"History of Virginia," by William Stith.
"History of Virginia, from the Earliest Period," by Beverley.]
[Footnote c: It was not till some time later that a certain number of rich English capitalists came to fix themselves in the colony.]
[Footnote d: Slavery was introduced about the year 1620 by a Dutch vessel which landed twenty negroes on the banks of the river James. See Chalmer.]
In the North, the same English foundation was modified by the most opposite shades of character; and here I may be allowed to enter into some details. The two or three main ideas which constitute the basis of the social theory of the United States were first combined in the Northern English colonies, more generally denominated the States of New England. *e The principles of New England spread at first to the neighboring states; they then passed successively to the more distant ones; and at length they imbued the whole Confederation. They now extend their influence beyond its limits over the whole American world. The civilization of New England has been like a beacon lit upon a hill, which, after it has diffused its warmth around, tinges the distant horizon with its glow.
[Footnote e: The States of New England are those situated to the east of the Hudson; they are now six in number: 1, Connecticut; 2, Rhode Island; 3, Massachusetts; 4, Vermont; 5, New Hampshire; 6, Maine.]
The foundation of New England was a novel spectacle, and all the circumstances attending it were singular and original. The large majority of colonies have been first inhabited either by men without education and without resources, driven by their poverty and their misconduct from the land which gave them birth, or by speculators and adventurers greedy of gain. Some settlements cannot even boast so honorable an origin; St. Domingo was founded by buccaneers; and the criminal courts of England originally supplied the population of Australia.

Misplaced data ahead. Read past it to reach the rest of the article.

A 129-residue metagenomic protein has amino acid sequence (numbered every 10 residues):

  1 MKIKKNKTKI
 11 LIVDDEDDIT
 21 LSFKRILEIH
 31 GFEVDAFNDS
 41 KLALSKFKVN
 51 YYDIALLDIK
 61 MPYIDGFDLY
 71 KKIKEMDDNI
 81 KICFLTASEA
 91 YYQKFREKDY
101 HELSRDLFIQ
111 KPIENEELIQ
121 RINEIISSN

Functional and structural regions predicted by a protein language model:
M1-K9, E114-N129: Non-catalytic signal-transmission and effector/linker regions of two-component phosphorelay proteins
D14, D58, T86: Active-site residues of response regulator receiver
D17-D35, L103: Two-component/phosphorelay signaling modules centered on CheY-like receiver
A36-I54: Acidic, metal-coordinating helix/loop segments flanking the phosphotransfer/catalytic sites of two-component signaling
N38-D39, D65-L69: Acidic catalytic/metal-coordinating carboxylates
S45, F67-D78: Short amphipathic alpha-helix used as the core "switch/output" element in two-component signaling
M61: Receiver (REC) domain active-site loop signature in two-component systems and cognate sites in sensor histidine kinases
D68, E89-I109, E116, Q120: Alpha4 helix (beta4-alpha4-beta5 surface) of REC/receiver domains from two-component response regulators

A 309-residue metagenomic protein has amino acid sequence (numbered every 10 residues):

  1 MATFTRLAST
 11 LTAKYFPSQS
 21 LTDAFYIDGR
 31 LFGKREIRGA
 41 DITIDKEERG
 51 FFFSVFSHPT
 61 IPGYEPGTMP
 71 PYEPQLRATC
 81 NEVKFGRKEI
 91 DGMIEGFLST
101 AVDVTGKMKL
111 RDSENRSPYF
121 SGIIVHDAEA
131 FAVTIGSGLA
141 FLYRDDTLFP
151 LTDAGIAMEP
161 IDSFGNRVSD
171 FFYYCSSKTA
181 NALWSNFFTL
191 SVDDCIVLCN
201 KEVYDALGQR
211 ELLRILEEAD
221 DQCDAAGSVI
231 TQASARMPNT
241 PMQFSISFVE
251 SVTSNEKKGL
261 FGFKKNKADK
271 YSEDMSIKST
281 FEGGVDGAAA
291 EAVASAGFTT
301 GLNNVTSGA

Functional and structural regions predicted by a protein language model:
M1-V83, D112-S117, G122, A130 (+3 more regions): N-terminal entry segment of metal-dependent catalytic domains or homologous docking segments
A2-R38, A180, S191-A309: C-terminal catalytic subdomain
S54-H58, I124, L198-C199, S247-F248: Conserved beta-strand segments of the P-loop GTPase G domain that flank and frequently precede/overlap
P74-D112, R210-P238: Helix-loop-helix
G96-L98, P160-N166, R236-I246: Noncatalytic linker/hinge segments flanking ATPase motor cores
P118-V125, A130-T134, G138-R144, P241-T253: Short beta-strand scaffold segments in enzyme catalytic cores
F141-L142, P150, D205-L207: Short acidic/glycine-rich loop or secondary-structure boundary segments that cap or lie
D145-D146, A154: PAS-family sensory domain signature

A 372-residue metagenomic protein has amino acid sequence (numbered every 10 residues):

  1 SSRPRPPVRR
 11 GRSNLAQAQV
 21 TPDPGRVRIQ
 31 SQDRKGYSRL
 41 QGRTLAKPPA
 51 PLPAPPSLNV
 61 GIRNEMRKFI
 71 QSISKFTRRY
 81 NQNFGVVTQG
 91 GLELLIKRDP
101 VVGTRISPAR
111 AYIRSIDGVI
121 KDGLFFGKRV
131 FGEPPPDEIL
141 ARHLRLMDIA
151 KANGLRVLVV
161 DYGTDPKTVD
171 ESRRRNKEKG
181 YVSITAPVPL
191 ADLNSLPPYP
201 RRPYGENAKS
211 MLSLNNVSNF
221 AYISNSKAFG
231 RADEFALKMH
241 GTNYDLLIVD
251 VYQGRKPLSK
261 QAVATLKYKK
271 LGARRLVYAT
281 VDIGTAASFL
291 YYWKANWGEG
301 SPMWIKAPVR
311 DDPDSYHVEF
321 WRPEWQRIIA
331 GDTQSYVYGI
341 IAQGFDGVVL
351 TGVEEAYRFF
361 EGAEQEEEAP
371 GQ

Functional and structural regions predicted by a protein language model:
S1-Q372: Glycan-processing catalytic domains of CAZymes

The settlers who established themselves on the shores of New England all belonged to the more independent classes of their native country. Their union on the soil of America at once presented the singular phenomenon of a society containing neither lords nor common people, neither rich nor poor. These men possessed, in proportion to their number, a greater mass of intelligence than is to be found in any European nation of our own time. All, without a single exception, had received a good education, and many of them were known in Europe for their talents and their acquirements. The other colonies had been founded by adventurers without family; the emigrants of New England brought with them the best elements of order and morality -they landed in the desert accompanied by their wives and children. But what most especially distinguished them was the aim of their undertaking. They had not been obliged by necessity to leave their country; the social position they abandoned was one to be regretted, and their means of subsistence were certain. Nor did they cross the Atlantic to improve their situation or to increase their wealth; the call which summoned them from the comforts of their homes was purely intellectual; and in facing the inevitable sufferings of exile their object was the triumph of an idea.